“This event is not just for kids,” says Li-Fang Yang. “Adults learn and have fun as well.”
Yang, a Shorewood Elementary School parent in Madison, just wrapped up a fun night with her seven-year-old daughter, Serena Hernke, who presented a science project at Shorewood’s Family Science Night in late May.
Family Science Nights are hands-on science activities hosted by K-12 schools and community centers—and a growing grassroots effort at the University of Wisconsin-Madison is helping to connect scientists and educators with families and community members.
Family Science Nights are coordinated by Audrey Gasch a professor of genetics in the School of Medicine & Public Health, who helped jumpstart the initiative about five years ago. The goal is to bring science outreach activities into schools and communities to reach families who may not otherwise experience science at the UW-Madison campus.
“This program is all about community—community at the university, community at our schools, and bringing those communities together,” says Gasch. “It’s been great fun to work with scientists, parents, local industry members, even kids who are doing science outreach in schools.”
Gasch says the program has helped connect dozens of schools and community centers each year with hundreds of scientists and outreach groups like the Discovery Outreach team at the Morgridge Institute for Research.
“Family Science Nights are growing,” says Val Blair, education and outreach manager at the Morgridge Institute. “Schools and community centers understand the value of having fun science-themed nights and scientists want to be involved and help out. It’s a great match.”
“Schools and community centers understand the value of having fun science-themed nights and scientists want to be involved and help out. It’s a great match.”
The Discovery Outreach team participated in 14 different Family Science Nights across Madison and Verona schools and community centers including Waunakee Library, the Goodman Community Center and the Madison Children’s Museum this past year.
Family Science Nights are a fantastic way to reach more communities and new audiences to inspire scientific curiosity among learners of all ages, she adds.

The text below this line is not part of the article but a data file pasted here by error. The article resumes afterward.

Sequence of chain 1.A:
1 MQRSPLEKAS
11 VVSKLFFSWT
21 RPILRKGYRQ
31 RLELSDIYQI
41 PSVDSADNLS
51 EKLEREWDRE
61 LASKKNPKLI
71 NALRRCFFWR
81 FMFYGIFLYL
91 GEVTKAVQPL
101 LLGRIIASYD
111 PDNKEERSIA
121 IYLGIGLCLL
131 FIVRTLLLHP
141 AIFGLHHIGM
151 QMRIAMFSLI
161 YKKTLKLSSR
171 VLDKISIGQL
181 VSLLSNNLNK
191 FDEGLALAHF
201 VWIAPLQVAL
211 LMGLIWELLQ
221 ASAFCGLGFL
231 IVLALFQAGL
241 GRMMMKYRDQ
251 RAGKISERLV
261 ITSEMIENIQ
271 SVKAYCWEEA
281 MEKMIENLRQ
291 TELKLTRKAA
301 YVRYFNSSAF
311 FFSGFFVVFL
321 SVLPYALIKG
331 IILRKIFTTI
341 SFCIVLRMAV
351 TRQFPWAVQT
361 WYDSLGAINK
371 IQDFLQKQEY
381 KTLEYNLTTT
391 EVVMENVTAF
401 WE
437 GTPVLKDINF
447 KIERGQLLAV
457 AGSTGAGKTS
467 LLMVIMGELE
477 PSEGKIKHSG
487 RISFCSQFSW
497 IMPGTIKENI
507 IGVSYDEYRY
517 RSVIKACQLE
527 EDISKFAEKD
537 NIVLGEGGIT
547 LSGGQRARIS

Building relationships with families is a particularly lasting, memorable part of Family Science Nights, says Jerrod Buckner, assistant outreach director at the Morgridge Institute.
“I’ve been able to communicate science to little kids, but also with parents, first-generation parents and their students, teachers, scientists who are parents and many more. For me, that’s been really exciting,” says Buckner.
When Buckner attends a Family Science Night, he likes to bring out an ever-popular science activity: ozobots. These round, finger-sized robots follow tracks and respond to color. A coding sheet shows participants how they can create a custom track and build options like speed, special moves and directions for the robots.
“The ozobots don’t follow the directions all the time, so you have to learn and try again,” says Buckner. “It’s a great challenge for students to learn how to search, explore and problem solve.”
Each Family Science Night is a little different. Some schools and community centers include short-activity based stations (as many as eight) for families to explore at their own pace while others host fewer, more in-depth activities.
Many events incorporate students who present their own science projects like Yang’s daughter Serena who presented a Bouncing Bubbles Project.
“Serena still talks a lot about some science ideas or science toys she got introduced to last year,” says Yang. “She is excited to replicate some of the experiments. More participation creates more opportunities for kids to cultivate their curiosity to explore their world intellectually.”